Making The Grade in Sports
Here's a score that will take your breath away in this season of March Madness: 44 out of the 65 NCAA schools in this year's men's basketball lineup failed to graduate at least 50 percent of their players in the last four years.
That's two-thirds of those schools failing at their most basic mission of education. As these abysmal results show, the term student-athlete is nearly an oxymoron.
Fortunately, the National Collegiate Athletic Association board recognizes that most athletes in college sports will not turn pro, and that a college degree remains the best preparation for life after sports. When the NCAA board meets next month, it is expected to approve incentives and penalties designed to improve schools' poor graduation rates, especially among basketball and football players.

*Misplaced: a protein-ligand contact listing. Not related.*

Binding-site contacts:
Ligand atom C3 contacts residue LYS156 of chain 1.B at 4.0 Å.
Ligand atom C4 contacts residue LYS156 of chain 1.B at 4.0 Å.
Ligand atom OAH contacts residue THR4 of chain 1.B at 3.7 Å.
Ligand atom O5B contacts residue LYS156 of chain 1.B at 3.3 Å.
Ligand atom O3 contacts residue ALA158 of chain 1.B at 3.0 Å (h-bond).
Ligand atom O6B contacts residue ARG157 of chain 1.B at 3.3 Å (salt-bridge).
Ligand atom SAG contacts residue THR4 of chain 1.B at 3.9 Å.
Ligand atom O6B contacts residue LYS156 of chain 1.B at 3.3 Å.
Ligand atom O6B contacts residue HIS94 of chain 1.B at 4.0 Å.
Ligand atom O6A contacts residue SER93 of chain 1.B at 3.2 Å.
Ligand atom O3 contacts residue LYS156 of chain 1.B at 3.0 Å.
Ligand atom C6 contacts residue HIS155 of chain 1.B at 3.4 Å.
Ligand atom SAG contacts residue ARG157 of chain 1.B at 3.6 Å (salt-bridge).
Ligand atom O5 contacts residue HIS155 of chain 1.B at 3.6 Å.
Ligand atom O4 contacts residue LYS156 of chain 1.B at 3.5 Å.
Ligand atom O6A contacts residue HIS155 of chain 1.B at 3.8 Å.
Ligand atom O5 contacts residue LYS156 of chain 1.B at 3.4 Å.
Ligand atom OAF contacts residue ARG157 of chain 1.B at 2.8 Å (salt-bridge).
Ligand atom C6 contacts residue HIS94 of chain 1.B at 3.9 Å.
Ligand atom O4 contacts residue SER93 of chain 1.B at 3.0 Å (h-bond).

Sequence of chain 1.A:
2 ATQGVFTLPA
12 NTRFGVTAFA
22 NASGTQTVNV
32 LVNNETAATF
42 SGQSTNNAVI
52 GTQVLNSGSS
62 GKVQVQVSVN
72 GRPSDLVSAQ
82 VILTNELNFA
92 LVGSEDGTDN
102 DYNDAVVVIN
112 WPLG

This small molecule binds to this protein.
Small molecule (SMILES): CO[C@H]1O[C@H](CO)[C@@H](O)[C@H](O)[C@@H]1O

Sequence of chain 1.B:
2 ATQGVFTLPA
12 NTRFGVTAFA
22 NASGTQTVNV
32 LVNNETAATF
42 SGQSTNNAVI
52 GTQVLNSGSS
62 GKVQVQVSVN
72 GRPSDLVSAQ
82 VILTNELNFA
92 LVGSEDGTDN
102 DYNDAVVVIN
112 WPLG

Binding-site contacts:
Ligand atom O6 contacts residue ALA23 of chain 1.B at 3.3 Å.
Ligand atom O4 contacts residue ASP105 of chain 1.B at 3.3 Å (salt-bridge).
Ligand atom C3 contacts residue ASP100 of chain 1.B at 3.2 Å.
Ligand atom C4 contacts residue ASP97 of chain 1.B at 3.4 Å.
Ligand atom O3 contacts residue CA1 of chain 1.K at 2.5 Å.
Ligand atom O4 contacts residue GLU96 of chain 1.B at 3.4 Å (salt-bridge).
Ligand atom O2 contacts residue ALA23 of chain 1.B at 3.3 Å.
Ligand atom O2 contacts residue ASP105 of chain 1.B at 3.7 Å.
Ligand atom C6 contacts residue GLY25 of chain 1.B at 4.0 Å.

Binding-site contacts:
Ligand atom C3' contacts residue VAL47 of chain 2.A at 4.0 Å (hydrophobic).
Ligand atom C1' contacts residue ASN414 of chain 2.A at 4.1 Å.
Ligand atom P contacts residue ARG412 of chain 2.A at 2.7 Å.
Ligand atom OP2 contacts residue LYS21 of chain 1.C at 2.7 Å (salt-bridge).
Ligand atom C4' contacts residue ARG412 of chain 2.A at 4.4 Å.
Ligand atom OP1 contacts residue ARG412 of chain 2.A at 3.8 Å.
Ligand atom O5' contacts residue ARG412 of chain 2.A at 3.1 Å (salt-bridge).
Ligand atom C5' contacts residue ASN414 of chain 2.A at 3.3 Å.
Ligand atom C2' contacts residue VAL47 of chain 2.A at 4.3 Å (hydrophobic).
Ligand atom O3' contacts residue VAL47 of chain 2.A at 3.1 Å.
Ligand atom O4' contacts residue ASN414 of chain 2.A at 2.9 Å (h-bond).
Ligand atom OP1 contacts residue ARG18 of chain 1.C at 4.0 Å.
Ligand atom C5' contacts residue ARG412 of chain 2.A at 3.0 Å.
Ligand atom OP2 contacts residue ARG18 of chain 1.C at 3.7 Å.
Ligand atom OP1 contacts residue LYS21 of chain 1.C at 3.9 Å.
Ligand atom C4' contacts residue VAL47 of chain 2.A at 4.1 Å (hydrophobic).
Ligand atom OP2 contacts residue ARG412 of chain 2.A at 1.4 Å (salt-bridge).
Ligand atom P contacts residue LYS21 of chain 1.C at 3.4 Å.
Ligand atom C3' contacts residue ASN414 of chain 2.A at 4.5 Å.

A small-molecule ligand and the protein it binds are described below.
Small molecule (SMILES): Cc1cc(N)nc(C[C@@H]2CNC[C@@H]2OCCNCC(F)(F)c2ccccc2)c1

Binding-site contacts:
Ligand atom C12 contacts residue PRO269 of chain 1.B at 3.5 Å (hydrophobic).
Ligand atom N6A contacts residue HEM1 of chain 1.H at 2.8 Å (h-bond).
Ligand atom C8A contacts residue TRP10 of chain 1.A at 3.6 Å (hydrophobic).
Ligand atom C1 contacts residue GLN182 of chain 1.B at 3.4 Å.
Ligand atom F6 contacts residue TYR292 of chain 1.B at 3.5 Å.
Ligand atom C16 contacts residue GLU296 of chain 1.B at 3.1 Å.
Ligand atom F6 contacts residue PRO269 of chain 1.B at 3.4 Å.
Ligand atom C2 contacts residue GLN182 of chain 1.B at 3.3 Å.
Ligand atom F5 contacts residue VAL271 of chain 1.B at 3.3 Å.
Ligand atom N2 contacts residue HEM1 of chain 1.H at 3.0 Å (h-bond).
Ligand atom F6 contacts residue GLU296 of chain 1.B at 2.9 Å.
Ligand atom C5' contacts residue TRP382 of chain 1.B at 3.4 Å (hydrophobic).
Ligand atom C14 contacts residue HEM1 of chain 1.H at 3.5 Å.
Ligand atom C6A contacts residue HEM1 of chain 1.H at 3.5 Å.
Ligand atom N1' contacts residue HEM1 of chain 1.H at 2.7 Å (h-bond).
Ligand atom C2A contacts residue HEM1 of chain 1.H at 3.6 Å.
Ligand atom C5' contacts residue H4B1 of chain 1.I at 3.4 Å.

Generally the plan would phase in a series of penalties for schools that fail to meet an as yet undefined graduation rate. Over the next four academic years, those institutions that miss the target would first be notified, then have their athletic scholarships taken away, and finally be shut out from the postseason tournament.
That's a justifiably severe blow, considering the prestige and the money that flow from each tournament round (more than $750,000 per school in men's basketball).
Already the critics are blowing their whistles, and some complain that the penalties are too soft and too slow. They also worry that institutions will simply come up with more basket weaving courses for stars who ace three-pointers but not their tests.
Considering the massive change these schools will face, the timetable seems right. As for cheating at education requirements, that's a call for better NCAA enforcement, for surely some standards are better than none at all.